Rules for Fools

During my first days of Lutheran grade school, I was surprised to learn that the world had only 10 rules. Sure, eight of them ordered what I “shalt not” do and just two told me what I must do. Still, no Lutheran worth his catechism ever had a problem with a negative four-to-one ratio.

But then Mrs. Kuring, my teacher, added more rules. No talking in school. No running in the hallway. No biting your classmates.

We quickly learned to follow Mrs. Kuring’s rules more diligently than the commandments because hers were backside-tested; the Big Ten were merely time-tested. Later, either through fear or faith, we learned to follow both because there would be hell to pay, either now or later, if we didn’t.

Presidents of the United States face the same trade-off: you can choose not to follow the rules but it can be a costly choice.

Donald J. Trump is a rule breaker. That was a key reason why the majority of rural voters chose him over his 2016 challenger. And he has kept his word; rule-making Washington has never seen, heard, or been hit with a tweeting tornado like The Donald.

Much of the President’s rule breaking, however, hasn’t yielded tangible results. In mid-July, the Senate Appropriations Committee approved its 2018 budget for the U.S. Department of Agriculture (USDA) which, noted several Capitol Hill policy watchers, broadly and soundly rejected the deep cuts Trump had proposed for USDA only two months earlier.

The Senate bill also restored the undersecretary for rural development that Trump previously had ticketed to eliminate.

These setbacks did not set back the President. The same week of his Senate rebuke, Trump nominated Iowan Sam Clovis, a former campaign official and radio talk show host, to be USDA’s undersecretary of research, education, and economics.

It’s not a controversial, rule-bending choice. It’s an outrageous, rule-breaking choice. By statute, noted the July 24 San Jose (CA) Mercury-News, this “undersecretary is to be chosen from ‘distinguished scientists with specialized or significant experience in agricultural research, education and economics.’ By contrast… Clovis has never taken a graduate course in science and is openly skeptical of climate change.”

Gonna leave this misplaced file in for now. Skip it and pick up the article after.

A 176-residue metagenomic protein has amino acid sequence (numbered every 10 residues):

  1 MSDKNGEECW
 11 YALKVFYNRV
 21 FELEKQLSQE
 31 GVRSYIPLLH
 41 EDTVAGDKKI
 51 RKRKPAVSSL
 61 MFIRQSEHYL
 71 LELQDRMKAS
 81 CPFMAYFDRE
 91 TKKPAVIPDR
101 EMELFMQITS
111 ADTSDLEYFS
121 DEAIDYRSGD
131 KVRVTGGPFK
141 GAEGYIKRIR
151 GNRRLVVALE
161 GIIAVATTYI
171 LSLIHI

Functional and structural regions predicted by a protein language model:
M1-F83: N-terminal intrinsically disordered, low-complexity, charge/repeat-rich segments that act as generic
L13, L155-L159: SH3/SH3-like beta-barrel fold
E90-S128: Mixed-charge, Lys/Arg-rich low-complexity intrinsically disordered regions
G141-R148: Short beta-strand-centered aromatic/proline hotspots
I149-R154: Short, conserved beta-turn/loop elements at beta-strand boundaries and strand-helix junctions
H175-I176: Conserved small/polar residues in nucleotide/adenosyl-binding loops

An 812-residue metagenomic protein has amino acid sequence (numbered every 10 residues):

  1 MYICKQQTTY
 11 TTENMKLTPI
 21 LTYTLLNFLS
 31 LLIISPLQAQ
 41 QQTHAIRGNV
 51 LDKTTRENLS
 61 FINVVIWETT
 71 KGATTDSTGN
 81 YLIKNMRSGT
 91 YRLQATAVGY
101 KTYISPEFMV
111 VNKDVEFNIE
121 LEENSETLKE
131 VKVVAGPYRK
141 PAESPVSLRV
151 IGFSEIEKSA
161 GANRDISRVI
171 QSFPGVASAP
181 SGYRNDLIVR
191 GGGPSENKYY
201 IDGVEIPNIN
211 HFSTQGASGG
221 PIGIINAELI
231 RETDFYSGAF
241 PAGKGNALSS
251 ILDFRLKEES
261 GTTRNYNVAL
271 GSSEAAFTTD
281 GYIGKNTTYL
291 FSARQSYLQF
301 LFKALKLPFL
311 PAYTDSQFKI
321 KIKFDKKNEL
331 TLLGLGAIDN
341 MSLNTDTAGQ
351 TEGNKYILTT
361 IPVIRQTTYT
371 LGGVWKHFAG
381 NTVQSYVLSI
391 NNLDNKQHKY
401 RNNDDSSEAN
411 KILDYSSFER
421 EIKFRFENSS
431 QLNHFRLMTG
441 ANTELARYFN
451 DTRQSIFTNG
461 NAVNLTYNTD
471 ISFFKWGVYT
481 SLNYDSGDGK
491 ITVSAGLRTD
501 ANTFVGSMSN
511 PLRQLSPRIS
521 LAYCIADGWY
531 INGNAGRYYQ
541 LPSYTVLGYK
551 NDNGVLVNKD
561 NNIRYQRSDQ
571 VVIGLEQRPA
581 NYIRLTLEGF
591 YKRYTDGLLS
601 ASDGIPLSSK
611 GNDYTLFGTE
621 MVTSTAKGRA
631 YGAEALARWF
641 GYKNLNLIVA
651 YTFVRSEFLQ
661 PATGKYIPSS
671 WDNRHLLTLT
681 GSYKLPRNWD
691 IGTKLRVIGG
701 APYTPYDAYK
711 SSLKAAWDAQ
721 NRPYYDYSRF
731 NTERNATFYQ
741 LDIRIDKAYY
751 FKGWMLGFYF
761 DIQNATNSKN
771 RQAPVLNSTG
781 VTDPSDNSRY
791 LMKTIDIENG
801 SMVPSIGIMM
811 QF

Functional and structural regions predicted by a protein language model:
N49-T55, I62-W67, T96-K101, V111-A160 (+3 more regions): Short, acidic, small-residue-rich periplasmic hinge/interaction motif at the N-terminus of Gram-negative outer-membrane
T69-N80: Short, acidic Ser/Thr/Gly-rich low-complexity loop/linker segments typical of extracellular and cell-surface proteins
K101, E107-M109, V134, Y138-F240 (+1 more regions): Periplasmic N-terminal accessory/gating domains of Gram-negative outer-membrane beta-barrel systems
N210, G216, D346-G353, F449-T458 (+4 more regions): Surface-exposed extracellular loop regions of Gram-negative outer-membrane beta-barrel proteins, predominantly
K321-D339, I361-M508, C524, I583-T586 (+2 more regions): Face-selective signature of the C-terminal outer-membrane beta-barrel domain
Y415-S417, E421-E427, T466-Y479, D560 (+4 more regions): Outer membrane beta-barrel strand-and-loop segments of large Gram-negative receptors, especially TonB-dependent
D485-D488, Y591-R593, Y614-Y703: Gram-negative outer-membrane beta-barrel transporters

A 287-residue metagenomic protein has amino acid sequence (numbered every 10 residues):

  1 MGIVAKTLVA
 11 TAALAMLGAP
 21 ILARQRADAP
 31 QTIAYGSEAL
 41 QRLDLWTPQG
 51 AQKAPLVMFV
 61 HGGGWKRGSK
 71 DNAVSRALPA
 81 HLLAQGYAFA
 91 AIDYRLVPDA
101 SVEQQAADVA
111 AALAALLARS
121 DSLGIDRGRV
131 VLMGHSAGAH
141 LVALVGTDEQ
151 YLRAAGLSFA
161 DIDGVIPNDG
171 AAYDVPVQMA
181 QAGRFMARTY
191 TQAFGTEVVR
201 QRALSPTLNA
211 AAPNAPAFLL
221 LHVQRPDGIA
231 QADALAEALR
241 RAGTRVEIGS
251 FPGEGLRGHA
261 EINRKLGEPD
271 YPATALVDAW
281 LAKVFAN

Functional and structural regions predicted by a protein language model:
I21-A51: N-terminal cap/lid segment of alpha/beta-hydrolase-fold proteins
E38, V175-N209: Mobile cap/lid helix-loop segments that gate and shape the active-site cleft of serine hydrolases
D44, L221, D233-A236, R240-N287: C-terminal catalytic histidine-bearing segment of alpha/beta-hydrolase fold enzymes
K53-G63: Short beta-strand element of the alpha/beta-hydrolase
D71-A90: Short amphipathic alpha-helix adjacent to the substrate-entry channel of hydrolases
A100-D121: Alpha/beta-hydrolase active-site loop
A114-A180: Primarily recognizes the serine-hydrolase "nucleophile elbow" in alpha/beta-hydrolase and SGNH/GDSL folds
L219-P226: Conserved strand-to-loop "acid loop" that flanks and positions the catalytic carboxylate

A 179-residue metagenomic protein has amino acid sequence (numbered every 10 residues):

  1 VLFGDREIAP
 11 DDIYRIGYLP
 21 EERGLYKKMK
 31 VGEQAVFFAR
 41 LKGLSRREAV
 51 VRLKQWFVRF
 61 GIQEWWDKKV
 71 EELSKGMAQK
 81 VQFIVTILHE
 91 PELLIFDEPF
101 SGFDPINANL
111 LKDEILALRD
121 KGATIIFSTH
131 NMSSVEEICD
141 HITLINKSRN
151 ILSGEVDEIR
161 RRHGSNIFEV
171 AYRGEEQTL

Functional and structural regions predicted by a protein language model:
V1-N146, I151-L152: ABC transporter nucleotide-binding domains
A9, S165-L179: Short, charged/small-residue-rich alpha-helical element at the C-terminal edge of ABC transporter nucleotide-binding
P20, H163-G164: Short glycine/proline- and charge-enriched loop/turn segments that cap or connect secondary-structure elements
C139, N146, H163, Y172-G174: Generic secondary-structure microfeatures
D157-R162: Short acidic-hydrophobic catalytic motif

And, it went on, “The Senate should reject the nomination. Naming an anti-science blowhard to a job meant for a scientist would be like Ford picking a CEO who rides a horse to work.”

Despite that ringing denouncement, 22 of the most powerful, well-funded American farm and commodity groups, representing everything from dry beans to soybeans, offered Clovis a ringing endorsement in a flowery letter sent to Senate Ag Committee leaders.

“Some have suggested that Dr. Clovis is not qualified for this position due to his lack of hands-on science and research experience. We do not share this point of view,” it explained. After all, USDA “already employs some of the finest and most dedicated scientists in the world. They do not need a peer. They need someone to champion their work…”

Call it the Rick Perry Standard: just because you don’t know anything about a federal agency’s work—or even its name—doesn’t mean you can’t become its leader.

Three days after posting its We Love Clovis letter, Big Ag’s biggest ag groups learned—in a Senate Ag Committee hearing on farm credit and crop insurance, no less—that Clovis had labeled crop insurance, the central pillar of U.S. farm policy, “unconstitutional.”

When told of this Farm Bill heresy, the committee’s crop insurance-loving chairman, Republican Sen. Pat Roberts of Kansas, announced to many of the letter-sending farm group leaders in the hearing room, “If there is some nominee coming before this committee who says crop insurance is unconstitutional, they might as well not show up.”

The farm leaders didn’t flinch. Why would they? The rules, they recently learned, do not apply and the truth is simply what the loudest, most persistent yeller says it is.

Which brings us back to Mrs. Kuring. You don’t have to follow the rules but, sooner or later, there will be hell to pay.

© 2017 ag comm

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